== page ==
From the archives: Helping America vote – AEI – American Enterprise Institute: Freedom, Opportunity, Enterprise3rd November 2018
Elections in the US are run locally, but after the fiasco in Florida during the Bush v. Gore election of 2000, members of Congress and AEI scholars Norm Ornstein and John Fortier worked together to help lawmakers reform the nation’s voting process.
The Help America Vote Act (HAVA) was passed in 2002 and it provided minimum voluntary standards for states to follow in several areas of election administration including areas such as testing and certifying voting equipment. The first national voting reform law, HAVA established the Election Assistance Commission to oversee the law and assist states with compliance, while providing funds to enable an upgrade to their systems.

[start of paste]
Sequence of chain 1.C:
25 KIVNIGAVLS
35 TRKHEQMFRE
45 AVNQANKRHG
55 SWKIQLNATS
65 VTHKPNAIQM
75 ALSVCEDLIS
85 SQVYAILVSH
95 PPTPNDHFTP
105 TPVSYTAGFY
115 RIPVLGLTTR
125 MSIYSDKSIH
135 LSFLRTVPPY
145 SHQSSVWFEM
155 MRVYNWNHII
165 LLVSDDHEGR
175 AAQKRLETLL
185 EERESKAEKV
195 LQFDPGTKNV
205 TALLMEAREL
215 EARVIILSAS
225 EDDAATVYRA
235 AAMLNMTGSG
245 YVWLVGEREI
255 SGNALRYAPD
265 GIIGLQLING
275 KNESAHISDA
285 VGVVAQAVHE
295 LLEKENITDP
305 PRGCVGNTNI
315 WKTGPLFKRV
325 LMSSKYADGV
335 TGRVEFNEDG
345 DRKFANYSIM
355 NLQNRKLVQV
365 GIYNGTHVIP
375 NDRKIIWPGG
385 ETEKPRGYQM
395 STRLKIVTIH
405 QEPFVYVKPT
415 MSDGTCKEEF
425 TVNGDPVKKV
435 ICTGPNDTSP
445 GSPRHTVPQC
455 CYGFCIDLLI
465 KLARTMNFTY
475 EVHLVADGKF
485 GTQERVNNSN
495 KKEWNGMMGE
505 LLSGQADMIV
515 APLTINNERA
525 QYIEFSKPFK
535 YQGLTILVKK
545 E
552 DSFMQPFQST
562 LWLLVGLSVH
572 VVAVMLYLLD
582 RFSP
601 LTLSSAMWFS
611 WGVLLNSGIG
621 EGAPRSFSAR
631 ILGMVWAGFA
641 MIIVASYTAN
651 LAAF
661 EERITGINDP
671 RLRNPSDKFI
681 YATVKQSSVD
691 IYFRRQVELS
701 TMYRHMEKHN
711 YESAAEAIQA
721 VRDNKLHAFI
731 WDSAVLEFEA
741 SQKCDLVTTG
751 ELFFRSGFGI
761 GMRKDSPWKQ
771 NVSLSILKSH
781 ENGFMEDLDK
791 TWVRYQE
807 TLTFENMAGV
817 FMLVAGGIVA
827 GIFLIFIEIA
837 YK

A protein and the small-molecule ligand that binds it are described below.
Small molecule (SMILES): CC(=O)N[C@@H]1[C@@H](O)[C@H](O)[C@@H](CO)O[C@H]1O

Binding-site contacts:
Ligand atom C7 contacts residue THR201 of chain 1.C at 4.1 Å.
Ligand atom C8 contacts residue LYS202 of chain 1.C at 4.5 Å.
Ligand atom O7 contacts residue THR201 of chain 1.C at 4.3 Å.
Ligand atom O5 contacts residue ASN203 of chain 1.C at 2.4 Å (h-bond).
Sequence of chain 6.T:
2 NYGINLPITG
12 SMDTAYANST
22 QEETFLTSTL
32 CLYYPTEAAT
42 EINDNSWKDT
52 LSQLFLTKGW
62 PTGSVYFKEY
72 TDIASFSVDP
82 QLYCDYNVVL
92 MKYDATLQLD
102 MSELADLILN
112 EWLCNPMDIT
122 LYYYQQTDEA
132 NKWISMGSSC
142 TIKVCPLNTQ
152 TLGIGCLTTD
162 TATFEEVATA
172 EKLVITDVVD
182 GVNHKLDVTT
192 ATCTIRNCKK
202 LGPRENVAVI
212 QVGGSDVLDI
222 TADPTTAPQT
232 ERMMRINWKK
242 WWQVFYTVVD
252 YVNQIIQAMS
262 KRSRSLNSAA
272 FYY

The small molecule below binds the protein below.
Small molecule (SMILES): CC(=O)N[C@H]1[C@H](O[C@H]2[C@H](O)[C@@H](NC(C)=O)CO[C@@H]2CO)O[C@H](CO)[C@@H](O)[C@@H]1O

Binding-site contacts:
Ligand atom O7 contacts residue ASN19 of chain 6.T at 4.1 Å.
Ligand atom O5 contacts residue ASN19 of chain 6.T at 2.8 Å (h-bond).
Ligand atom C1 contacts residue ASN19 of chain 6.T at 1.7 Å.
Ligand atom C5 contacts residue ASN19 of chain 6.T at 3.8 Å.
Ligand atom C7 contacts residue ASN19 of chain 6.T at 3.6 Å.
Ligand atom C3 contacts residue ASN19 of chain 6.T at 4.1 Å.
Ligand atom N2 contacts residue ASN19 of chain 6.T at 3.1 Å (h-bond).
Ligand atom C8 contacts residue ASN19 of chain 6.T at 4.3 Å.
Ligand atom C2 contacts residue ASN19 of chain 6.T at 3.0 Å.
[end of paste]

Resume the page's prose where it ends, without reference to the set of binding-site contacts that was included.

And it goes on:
AEI and the Brookings Institution created an election reform project and convened a series of meetings with election officials around the country to discuss best practices. A young senator from Illinois, Barack Obama gave the keynote address. You can read a transcript of that address here.
Today many Americans believe our voting systems are too insecure. Ironically, the electronic machines enabled by HAVA in response to “hanging chads” with paper ballots are targets for corruption and chicanery. Today five states use electronic voting machines that do not provide a paper ballot backup. Most of these are now being phased out. Americans need to believe that their votes will be counted accurately and fairly, and the AEI and Brookings Institution efforts were designed to increase citizens’ trust in the voting process.
You can learn more about the upcoming midterm elections by following AEI scholars’ analysis here.